The book was everything my friends told me it would be and nothing like I’d hoped it wasn’t. Well … almost nothing. While I loved the plot twists, characterizations, wry observations, and overall humanity of the story, I will confess right away that “Law have mercy” never stopped being annoying. Every time I read Stockett’s dainty Ebonics, I wondered – what would have been missed if she had instead written “Lord have mercy,” or “sure enough” instead of “sho nuff”? I’m fairly sure that I would have been able to detect three distinct voices even so. I don’t have much else to say on this topic, other than I really wish that Stockett had made a different choice.
And, as annoyed as I was, I wasn’t so annoyed that I didn’t devour the book over the course of three evenings, much to Shorebird’s dismay. Honestly, I don’t know how well Stockett captured the interior landscape of a black domestic in Jackson, Mississippi during the 1960’s, but I cannot deny that the characters leapt off the page. They reacted to their situations in complex ways that nonetheless made psychological sense.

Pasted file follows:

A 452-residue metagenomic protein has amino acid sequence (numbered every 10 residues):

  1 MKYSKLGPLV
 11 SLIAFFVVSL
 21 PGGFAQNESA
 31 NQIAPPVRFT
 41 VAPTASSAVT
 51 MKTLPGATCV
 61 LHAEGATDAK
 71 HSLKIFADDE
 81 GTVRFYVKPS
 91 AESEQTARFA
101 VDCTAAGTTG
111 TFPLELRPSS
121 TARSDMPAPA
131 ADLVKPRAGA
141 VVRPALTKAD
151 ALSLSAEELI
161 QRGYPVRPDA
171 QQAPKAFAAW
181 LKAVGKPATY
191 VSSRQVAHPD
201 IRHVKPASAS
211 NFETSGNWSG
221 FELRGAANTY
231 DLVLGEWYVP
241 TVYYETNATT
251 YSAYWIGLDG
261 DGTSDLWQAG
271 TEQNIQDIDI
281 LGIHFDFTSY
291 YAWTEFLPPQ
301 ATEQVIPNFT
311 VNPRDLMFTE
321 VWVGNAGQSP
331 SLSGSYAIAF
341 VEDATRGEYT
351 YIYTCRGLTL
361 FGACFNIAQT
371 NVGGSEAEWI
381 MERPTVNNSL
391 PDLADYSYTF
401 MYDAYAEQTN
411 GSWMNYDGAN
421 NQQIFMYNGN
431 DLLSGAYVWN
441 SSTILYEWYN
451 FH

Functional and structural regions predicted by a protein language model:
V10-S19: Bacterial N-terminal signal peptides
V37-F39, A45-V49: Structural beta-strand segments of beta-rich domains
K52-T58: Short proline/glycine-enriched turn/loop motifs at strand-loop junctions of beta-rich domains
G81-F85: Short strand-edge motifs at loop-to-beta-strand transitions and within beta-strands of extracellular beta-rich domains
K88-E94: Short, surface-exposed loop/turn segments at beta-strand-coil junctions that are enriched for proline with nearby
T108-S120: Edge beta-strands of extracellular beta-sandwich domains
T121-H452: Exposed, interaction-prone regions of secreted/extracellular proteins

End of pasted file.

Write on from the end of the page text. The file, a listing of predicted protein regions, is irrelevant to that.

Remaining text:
I think what I was really afraid of was that The Help would join other works of literary or cinematic art, such as Dangerous Minds or The Blind Side, in a category of books, films, and stories that I call the Tale of the Nice White Lady. The Tale of the Nice White Lady centers on a white woman who was born without the ability to form biases against people who are different from herself. Unlike you or I (or the inevitable awful, horrible, evil white people who surround her), she knows in her soul that all human beings are equally human, but that some people require saving, and that she’s just the Nice White Lady to do it. Nice White Ladies in books or movies make white people who read those books and watch those movies feel a whole lot better about themselves, mostly because they’re encouraged to identify with those Nice White Ladies, rather than examining their own privileges and prejudices. White people who enjoy the Tale of the Nice White Lady leave the theatre (or put down the book) feeling good about themselves, but not necessarily motivated to do anything to make a difference in the world. Nice White Ladies piss me off.